Lamb two ways served at the Lincoln Inn in Woodstock, Vermont

Lamb Chop and Smoked Lamb Breast


Lamb two ways is another Escoffier classic, but Chef Saromova’s variant is pure Vermont country. The lamb chop here is cut from a roasted rack. It was perfect. The second lamb dish was the breast—or brisket. She boned, rolled, and tied it up with string. After brining it for 20 hours, she cold-smoked with cherry chips for two hours, and braised it six hours until it was falling apart. As if the meats weren’t unctuous enough, Chef Saromova served them with figs poached in port wine. The little “berries” are actually balsamic glaze mixed with agar-agar and olive oil, then frozen so that they form little beads of explosive flavor. It’s just proof that such touches predate so-called molecular cuisine.

Chocolate delice served at the Lincoln Inn in Woodstock, Vermont

Chocolate and Fruit


Chef Saromova clearly favors creamy desserts. The chocolate delice—essentially a chocolate terrine with cookie crumb base and chocolate icing—is the ostensible star of this plate. The “bars” are a champagne and strawberry terrine. The flavor favors the wine over the fruit. By contrast, the strawberry sorbet tastes more intensely of strawberry than most fresh strawberries do. Capping it all off, the sweetened vanilla yogurt has a skin that makes it explode in the mouth.

Coffee, anyone?

Lincoln Inn & Restaurant at the Covered Bridge, 2709 W. Woodstock Rd., Woodstock, VT 05091; 802-457-7052; www.lincolninn.com.

Lexus Gran Fondo speeds onto Cape Cod

Chatham Bars Inn chefs at Lexus Gran Fondo
“Think of it as a party on wheels,” said Chatham Bars Inn general manager John Speers. He was speaking over cocktails on the inn’s wrap-around front porch. “Our kind of gran fondo always incorporates food and wine.”

Cyclists finish 100-mile ride at Lexus Gran Fondo The Lexus Gran Fondo launched in high style on Memorial Day weekend. The cycling and gastronomic events all centered on the historic inn at the elbow of Cape Cod. The luxury car brand has long supported other cycling events. But Lexus pulled out all the stops for this first Gran Fondo under the company name.

A team of Lexus-affiliated professional riders led the 100-mile ride on Saturday from the XV Beacon (xvbeacon.com) hotel in Boston to the Chatham Bars Inn (chathambarsinn.com). Less ambitious riders could opt for 50-mile and 28-mile loops entirely on Cape Cod. Even the shorter rides worked up everyone’s appetite.

 Lexus Culinary Master Cassidee Dabney, executive chef of Blackberry Farm , serves her soup at Lexus Gran Fondo Those who elected to spend Friday night in Chatham rather than Boston enjoyed an outdoor buffet. Lexus Culinary Master Cassidee Dabney, executive chef of Blackberry Farm (www.blackberryfarm.com) in Walland, Tennessee, did a star turn with a turbocharged soup. She served a bowl of smoked chicken broth with a soft boiled egg, grits, and chicken skin cracklings and chopped peanuts on top.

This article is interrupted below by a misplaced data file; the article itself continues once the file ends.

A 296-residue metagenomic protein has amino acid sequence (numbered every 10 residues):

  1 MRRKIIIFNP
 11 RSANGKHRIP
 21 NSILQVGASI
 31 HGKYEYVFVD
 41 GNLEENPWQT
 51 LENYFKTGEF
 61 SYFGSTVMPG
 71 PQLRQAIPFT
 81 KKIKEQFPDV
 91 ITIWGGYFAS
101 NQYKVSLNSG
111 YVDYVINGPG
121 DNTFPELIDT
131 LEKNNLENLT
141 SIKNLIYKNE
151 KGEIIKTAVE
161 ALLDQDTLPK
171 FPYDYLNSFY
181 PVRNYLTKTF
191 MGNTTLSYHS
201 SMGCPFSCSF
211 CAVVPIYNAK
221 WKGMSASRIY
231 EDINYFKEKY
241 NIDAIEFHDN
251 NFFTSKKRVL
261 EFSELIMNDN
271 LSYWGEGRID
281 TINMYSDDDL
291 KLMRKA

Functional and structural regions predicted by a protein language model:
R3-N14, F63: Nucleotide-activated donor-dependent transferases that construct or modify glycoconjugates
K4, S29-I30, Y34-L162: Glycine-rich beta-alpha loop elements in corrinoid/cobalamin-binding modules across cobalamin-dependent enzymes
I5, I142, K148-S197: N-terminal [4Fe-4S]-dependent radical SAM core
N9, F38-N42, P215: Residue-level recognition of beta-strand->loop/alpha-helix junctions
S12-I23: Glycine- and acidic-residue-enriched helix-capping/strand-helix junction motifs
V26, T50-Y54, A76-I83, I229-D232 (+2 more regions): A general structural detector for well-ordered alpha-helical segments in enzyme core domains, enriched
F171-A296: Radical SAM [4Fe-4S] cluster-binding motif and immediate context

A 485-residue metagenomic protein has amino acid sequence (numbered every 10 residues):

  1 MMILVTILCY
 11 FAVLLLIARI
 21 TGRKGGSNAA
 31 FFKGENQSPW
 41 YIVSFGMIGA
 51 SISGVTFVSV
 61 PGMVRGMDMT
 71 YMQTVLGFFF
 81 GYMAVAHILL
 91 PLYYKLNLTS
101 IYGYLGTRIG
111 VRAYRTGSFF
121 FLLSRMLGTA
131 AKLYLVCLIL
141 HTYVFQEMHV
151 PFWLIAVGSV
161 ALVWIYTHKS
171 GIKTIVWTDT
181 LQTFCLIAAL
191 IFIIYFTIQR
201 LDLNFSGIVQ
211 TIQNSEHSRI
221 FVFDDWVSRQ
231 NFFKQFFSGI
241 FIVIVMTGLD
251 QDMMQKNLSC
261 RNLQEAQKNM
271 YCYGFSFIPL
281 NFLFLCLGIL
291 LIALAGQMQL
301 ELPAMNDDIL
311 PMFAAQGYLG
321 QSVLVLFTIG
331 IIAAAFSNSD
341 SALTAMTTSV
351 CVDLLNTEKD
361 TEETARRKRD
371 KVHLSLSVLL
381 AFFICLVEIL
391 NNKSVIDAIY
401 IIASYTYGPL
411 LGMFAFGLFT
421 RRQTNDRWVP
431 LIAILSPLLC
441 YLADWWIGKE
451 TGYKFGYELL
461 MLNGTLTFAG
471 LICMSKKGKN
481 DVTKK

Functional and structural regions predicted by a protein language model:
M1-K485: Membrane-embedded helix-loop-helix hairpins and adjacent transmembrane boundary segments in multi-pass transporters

Lobster roll at picnic spread for Lexus Gran Fondo But Cape Cod bounty drove most of the gastronomic events. Executive chef Anthony Cole of the Chatham Bars Inn laid out a seafood extravaganza. In addition to a raw bar of local oysters and littleneck clams, his staff served chopped razor clams in a citrus mignonette. A dab of caviar topped the de rigeur lobster rolls served on heavenly brioche rolls. The inn also served roasted beets with Bluebird, an organic blue cheese made on the nearby island of Martha’s Vineyard.

Cole’s kitchen also prepared a rock crab risotto with baby fava beans and walnuts. It was a gutsy choice, since risotto for the masses can be hit or miss. While we didn’t get the recipe for a 60-serving version, we’ve come up with this smaller recipe for home consumption. We missed the window for fresh baby fava beans, so we’ve substituted baby limas.

CRAB RISOTTO WITH WALNUT PISTOU AND BABY LIMAS

Serves 4 as a appetizer course

Pistou
3/4 cup Italian parsley leaves
Crab risotto with walnut pistou and baby lima beans 1/2 cup walnut pieces
1/4 teaspoon sea salt
zest of one lemon
juice of one lemon
1/4 cup olive oil

Process parsley and walnuts in small food processor until finely chopped. Add salt, lemon zest, and lemon juice. Purée. Add olive oil and purée until smooth. Reserve for later step in risotto.

Risotto
1 tablespoon olive oil